Scaling a User-Friendly Child Care Case Management System

Tags: , , , , ,

អត្ថបទ​នេះមានជាភាសា៖ kmខ្មែរ

“We need to travel three to four kilometers just to update a case file,”comments Kong Sith, Reintegration Coordinator at Kaliyan Mith, a Cambodian NGO that provides reintegration services for vulnerable children around Siem Reap. Kaliyan Mith stores the paper files on their 500-600 childrens’ cases at one of their facilities in Siem Reap, where files need to be manually updated and are at risk of loss. Across town at the Angkor Hospital for Children, Dim Sophearin, Manager of the Social Work Unit, described social workers needing up to 30 minutes just to find a patient’s records, which are often physically decentralized across the institution’s departments. This kind of paper-based record keeping means social workers may have to spend more time on paperwork than on the kids they are serving.

However, things are about to change. Since June 2017, Kaliyan Mith and the Angkor Hospital for Children have been piloting a web-based case management system called OSCaR (Open Source Case-Management and Record Keeping), developed by their NGO partner, Children in Families (CIF).

“”This system is one of the foundational pillars of building an effective and responsive child protection system, to have multiple agencies and Government all using the same system is both remarkable, and a testament to the hard work and commitment of the Child Protection community.”
Robert Common
, Senior Child Protection Specialist at Save the Children

Photo: Children in Families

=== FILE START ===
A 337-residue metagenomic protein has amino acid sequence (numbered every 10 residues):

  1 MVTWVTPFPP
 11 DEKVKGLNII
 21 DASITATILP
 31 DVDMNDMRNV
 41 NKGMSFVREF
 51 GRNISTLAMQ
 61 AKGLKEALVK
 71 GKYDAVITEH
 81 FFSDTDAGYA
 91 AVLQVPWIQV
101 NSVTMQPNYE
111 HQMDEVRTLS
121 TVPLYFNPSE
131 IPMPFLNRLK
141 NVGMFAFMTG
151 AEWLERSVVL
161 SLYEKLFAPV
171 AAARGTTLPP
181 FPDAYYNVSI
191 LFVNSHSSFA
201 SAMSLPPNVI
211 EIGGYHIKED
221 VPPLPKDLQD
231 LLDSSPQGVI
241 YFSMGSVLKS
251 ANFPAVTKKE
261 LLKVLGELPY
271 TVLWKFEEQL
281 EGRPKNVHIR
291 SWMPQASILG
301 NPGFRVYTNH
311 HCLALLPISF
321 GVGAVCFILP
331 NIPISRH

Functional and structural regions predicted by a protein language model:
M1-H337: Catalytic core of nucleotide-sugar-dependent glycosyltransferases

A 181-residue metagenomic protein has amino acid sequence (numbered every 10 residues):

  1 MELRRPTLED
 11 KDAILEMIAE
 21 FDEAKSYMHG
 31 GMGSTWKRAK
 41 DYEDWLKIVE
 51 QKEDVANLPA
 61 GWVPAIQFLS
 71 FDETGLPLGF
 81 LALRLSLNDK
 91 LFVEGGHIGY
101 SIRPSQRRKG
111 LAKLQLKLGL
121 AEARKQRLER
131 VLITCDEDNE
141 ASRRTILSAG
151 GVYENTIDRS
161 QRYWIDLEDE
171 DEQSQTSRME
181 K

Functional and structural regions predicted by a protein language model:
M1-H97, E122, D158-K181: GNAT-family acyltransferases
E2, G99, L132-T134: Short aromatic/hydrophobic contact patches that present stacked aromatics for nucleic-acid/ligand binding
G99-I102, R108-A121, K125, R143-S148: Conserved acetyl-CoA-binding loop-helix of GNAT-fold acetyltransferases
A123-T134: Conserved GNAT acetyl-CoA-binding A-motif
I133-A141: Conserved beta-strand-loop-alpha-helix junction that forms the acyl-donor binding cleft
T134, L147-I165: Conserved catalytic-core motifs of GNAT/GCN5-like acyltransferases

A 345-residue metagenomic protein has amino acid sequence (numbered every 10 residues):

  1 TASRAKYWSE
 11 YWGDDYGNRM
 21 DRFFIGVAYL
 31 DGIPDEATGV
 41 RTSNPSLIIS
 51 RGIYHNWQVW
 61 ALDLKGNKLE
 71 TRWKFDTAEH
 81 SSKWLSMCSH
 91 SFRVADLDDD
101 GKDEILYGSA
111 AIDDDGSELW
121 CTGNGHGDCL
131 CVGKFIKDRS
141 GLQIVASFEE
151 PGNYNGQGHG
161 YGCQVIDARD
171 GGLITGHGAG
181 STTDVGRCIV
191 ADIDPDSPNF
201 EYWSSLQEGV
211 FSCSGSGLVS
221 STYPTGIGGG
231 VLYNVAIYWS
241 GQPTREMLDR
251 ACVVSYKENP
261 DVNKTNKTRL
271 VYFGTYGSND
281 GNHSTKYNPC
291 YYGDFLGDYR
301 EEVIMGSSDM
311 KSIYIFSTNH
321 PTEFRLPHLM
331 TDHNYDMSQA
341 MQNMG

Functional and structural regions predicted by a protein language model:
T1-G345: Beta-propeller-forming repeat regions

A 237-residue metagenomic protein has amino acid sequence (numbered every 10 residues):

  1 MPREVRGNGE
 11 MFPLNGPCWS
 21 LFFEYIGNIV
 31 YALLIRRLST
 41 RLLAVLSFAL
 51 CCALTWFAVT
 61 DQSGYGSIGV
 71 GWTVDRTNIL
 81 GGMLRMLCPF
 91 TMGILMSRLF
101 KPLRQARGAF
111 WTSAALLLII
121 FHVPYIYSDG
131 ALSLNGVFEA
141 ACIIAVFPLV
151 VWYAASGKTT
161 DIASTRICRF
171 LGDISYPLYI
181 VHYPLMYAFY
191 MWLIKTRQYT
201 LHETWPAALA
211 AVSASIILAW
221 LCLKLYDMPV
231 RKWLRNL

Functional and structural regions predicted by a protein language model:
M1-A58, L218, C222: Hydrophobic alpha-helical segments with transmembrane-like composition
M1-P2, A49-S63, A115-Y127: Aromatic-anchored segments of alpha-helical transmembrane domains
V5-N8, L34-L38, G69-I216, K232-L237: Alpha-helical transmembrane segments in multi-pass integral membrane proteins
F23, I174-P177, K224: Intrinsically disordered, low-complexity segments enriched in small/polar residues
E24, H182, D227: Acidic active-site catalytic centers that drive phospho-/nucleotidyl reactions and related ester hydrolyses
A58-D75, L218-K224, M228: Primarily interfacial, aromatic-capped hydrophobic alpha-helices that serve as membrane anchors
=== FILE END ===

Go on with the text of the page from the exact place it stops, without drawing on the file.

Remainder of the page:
Children in Families (CIF) works to keep children in safe and nurturing family care.

 

Children in Families manages over 200 cases and has helped over 300 vulnerable children to find long-term alternative families. This in-family care is an alternative to orphanages, and has proven a superior way to provide care to kids to help them grow into healthy adults. In 2016, CIF received a small grant from Development Innovations to develop a web-based case management system that could help manage, track and serve children as primary care priorities shifted from institutions to family-based settings. With the help of Rotati, a local web and software development firm in Phnom Penh, OSCaR was launched. OSCaR demonstrated that an open source system could be an effective and affordable solution to provide social workers the information and insights they need to improve the quality of care provided to beneficiaries.

After a successful first six months of active usage and testing at CIF’s eight provinces and municipalities, working with 435 direct clients in Cambodia, new features were identified that would allow the system to be scaled up. At the same time, CIF worked with partners across the USAID Family Care First program to access funding to help build capacity for these new NGO users so they could benefit from the digital system. With a second grant from Development Innovations dedicated to scale-up, CIF set to work again with Rotati to focus on technical and user experience improvements, and customizability for the specific needs of partner NGOs.

Importantly, a training manual and video for partners was produced for OSCaR’s scale-up. As NGOs and service providers continue to digitize, not everyone is able to grasp new technology immediately and assessments called for parallel development of instructional resources that partner NGOs could refer back to and consult over time.

From these recommendations, CIF developed the OSCaR Wiki, an online database that would explain guidelines and help guide partners to use and customize the system for their own purposes. This database is regularly updated, and written by CIF staff, and together in person support, hopes to close the digital divide that prevents partners from fully embracing the tool in the future.
Since its roll out earlier in 2017, OSCaR now reaches five partner NGOs and institutions serving more than 1,680 beneficiaries. 75% of users reported improved case management quality after using the tool, and 80% reported time savings. In its next phase, CIF hopes to take its OSCaR system beyond Cambodia and is currently in dialogue with partners across Asia and Africa.

Download this success story in PDF

Share this post...
Share on Facebook
Facebook
0Tweet about this on Twitter
Twitter
0Share on Google+
Google+
0Email this to someone
email